Garden News Blog

BBG Gives Hort Help to the Lowline

What kinds of plants can you grow in an underground park? That’s a question no one’s really needed to answer until recently. But when Daniel Barasch and James Ramsey came up with the idea of converting an abandoned underground trolley terminal into the Lowline, the world’s first underground park, finding viable and interesting plants was a key concern.

So they came to Brooklyn Botanic Garden for advice. “We’re really eager to support the idea of another public garden in the city, especially in Manhattan, where there's currently no botanic garden. And this idea is so innovative,” says BBG's vice president of Horticulture, Melanie Sifton, who, along with president Scot Medbury and other Garden staff, has been assisting the Lowline’s organizers with their plan.

Warm Temperate Pavilion curator Karla Chandler and plant propagator Patrick Austin have been growing a selection of plants for the Lowline, including two epiphytic cactus species, several different ferns, and evergreen vines.

“We needed to choose plants that could do well in low light with moderate watering, but at the same time, we wanted to go beyond the typical houseplants and do something a little bit unusual,” says Chandler.

The first collection of specimens has been installed in the Lowline Lab, a temporary space where the organizers are testing out plants in conditions similar to those of the proposed park. The space contains a small sample landscape designed by Signe Nielsen of Mathews Nielsen and built by John Mini Distinctive Landscapes.

The Lowline Lab is also testing a prototype light-harvesting system similar to the one proposed for the permanent site underground. So far, all of the plantings—BBG’s as well those provided by other collaborators—are doing even better than expected, in part because the light-harvesting technology is performing so well.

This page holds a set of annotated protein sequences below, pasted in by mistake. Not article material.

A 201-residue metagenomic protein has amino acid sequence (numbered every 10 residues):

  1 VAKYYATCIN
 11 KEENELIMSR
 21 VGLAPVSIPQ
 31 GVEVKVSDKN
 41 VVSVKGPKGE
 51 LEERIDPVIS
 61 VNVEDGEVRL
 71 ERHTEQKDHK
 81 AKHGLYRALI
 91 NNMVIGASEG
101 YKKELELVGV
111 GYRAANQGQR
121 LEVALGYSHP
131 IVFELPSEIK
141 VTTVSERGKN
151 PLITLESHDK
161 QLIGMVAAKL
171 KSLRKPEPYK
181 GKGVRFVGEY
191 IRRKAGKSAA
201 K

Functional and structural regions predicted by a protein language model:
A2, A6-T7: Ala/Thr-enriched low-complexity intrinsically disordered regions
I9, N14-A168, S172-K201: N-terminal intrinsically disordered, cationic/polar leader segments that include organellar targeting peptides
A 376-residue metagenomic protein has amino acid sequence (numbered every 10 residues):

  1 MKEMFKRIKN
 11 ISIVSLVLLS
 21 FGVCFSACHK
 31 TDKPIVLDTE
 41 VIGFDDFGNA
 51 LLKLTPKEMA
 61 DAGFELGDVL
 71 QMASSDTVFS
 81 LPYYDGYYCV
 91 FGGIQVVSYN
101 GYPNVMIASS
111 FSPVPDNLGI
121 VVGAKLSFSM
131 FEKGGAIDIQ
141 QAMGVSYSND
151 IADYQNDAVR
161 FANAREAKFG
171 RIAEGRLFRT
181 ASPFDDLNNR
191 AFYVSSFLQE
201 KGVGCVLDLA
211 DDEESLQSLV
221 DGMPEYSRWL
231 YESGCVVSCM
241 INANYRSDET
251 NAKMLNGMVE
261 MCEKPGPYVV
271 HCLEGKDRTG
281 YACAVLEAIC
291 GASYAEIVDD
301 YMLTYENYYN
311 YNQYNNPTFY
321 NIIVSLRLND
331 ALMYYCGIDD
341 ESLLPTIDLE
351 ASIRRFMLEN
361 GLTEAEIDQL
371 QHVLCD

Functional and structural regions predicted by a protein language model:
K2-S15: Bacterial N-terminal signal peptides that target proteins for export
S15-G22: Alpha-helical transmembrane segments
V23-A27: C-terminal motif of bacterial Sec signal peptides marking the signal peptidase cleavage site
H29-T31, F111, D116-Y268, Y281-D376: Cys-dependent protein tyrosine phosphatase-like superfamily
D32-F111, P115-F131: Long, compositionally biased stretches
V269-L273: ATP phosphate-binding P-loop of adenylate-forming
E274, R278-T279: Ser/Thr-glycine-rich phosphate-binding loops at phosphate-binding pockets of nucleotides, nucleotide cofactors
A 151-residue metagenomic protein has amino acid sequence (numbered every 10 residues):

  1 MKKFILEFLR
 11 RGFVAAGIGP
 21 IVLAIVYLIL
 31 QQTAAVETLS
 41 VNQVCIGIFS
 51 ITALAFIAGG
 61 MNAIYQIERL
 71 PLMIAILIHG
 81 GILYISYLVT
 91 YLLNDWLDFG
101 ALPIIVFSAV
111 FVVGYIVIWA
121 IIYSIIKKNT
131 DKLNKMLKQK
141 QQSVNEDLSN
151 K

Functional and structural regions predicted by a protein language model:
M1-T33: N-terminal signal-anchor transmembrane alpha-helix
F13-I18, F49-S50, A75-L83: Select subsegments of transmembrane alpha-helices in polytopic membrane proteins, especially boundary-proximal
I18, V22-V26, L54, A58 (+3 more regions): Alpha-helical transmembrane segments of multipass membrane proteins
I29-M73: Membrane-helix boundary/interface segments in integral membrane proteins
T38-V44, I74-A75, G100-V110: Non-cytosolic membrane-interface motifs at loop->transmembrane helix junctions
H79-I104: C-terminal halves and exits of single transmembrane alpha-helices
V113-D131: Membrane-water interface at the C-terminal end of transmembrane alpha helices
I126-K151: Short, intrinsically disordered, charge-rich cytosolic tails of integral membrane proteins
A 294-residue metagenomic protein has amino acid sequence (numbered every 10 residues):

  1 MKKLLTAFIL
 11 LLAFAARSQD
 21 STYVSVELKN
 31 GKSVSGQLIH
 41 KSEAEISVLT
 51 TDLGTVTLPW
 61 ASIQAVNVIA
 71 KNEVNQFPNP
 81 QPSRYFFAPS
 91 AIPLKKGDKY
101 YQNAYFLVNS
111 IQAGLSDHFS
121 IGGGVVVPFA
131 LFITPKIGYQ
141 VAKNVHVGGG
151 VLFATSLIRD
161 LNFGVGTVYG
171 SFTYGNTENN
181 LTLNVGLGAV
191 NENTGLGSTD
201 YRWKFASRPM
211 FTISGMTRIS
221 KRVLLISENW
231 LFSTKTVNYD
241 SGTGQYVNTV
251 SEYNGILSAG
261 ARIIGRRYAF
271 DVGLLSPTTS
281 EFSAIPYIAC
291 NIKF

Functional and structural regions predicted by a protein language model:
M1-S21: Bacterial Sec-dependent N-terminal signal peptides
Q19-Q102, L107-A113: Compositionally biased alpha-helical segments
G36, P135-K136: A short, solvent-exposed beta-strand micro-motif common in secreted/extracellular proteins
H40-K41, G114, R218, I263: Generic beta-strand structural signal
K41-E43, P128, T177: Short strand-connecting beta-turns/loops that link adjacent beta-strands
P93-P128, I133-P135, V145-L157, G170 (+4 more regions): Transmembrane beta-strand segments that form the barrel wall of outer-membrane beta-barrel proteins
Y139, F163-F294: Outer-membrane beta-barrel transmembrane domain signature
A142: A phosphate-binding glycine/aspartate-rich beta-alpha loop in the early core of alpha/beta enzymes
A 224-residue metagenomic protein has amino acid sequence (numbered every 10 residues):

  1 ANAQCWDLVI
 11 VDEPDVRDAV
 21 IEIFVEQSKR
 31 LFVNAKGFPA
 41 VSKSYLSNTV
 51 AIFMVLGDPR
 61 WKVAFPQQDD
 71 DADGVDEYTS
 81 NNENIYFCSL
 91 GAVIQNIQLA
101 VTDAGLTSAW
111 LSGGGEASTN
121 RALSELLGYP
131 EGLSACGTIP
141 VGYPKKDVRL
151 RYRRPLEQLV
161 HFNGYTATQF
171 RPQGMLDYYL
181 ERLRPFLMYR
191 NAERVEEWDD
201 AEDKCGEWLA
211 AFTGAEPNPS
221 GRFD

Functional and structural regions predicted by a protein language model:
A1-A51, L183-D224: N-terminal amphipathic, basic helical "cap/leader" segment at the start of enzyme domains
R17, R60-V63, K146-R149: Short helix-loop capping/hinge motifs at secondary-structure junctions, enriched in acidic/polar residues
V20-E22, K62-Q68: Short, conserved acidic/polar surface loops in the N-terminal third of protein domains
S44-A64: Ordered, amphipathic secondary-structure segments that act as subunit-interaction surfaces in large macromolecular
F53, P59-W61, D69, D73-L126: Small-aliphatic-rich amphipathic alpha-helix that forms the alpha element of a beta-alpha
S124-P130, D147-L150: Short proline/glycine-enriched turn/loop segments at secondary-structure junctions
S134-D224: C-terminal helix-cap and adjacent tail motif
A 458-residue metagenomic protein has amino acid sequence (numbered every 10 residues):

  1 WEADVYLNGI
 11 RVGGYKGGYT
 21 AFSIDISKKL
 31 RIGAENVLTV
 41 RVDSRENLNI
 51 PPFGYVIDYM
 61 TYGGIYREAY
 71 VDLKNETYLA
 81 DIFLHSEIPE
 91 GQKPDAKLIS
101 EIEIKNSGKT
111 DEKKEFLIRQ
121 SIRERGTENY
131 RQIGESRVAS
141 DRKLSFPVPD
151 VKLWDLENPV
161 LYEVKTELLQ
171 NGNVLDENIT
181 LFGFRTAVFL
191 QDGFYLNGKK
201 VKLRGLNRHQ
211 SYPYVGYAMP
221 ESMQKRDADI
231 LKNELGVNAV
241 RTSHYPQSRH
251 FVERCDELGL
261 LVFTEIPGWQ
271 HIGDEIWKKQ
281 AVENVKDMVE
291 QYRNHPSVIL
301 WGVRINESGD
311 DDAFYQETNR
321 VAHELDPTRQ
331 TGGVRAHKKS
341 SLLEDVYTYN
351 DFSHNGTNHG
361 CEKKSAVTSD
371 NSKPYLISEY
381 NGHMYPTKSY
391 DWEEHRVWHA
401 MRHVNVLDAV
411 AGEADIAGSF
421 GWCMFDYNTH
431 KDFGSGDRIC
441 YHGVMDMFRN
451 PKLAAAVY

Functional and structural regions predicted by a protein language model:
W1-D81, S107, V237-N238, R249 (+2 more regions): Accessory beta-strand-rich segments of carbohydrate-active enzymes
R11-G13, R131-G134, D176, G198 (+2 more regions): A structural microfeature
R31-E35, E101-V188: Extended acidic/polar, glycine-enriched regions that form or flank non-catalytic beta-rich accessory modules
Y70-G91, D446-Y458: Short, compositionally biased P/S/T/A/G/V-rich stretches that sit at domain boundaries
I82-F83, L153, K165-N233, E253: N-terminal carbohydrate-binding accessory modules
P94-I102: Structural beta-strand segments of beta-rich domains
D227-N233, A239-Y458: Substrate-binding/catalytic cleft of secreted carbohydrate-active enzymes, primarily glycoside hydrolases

“We’re able to capture more sunlight than we thought, and everything is thriving with the exception of moss, which actually doesn’t like a lot of light,” says Robyn Shapiro, deputy director of the Lowline. The team is now expanding the plan to include a bigger selection of edible plants, including herbs, strawberries, and even pineapple. Currently, organizers are in talks with the city and are hoping to open the Lowline in about five years.

Shapiro says that education is an important part of the Lowline’s mission, and to this end, BBG created labels for the plants installed in the project. The Lowline Lab is currently working with public school students and hosting talks and programs for the public. Future plans include expanding on these initiatives. “Our goal is to provide a unique green space for people to enjoy, but we’re also really committed to making this a place to learn. This is another way in which we are looking at BBG as a model,” says Shapiro.

Sarah Schmidt edits BBG's editorial content, including the blog, how-to articles, and the Guides for a Greener Planet handbook series.

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Image, top of page:
Lowline Plants
A selection of plants being grown for the Lowline. Photo by Sarah Schmidt.
Lowline Plants
Rhipsalis cereuscula (rice cactus) being grown for the proposed Lowline site. Photo by Sarah Schmidt.
Lowline Plants
Hemionitis arifolia (heart fern) in BBG's greenhouses being grown for the Lowline. Photo by Sarah Schmidt.
Lowline Plants
Warm Temperate Pavilion curator Karla Chandler and plant propagator Patrick Austin check on some of the plants they are growing for the Lowline. Photo by Sarah Schmidt.
Visitors attending a winter event at the Lowline Lab. Photo courtesy of the Lowline.